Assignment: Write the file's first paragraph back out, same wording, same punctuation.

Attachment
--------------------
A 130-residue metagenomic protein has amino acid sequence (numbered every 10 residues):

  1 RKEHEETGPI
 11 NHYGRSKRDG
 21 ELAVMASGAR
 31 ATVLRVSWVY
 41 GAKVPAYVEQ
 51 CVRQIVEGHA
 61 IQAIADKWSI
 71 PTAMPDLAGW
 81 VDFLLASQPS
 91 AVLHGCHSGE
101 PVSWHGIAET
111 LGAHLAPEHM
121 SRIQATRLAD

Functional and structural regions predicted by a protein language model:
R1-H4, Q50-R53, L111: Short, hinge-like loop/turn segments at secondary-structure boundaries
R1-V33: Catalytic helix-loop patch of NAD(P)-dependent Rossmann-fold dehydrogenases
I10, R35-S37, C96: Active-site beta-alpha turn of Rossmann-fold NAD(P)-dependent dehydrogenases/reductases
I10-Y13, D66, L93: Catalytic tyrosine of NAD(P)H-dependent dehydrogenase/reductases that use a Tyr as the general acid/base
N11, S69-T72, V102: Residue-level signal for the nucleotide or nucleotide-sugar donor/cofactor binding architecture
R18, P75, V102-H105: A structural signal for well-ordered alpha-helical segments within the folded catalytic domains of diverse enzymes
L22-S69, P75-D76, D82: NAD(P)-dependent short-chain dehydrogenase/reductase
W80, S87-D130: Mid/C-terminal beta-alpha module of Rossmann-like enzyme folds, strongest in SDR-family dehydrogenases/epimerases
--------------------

A 130-residue metagenomic protein has amino acid sequence (numbered every 10 residues):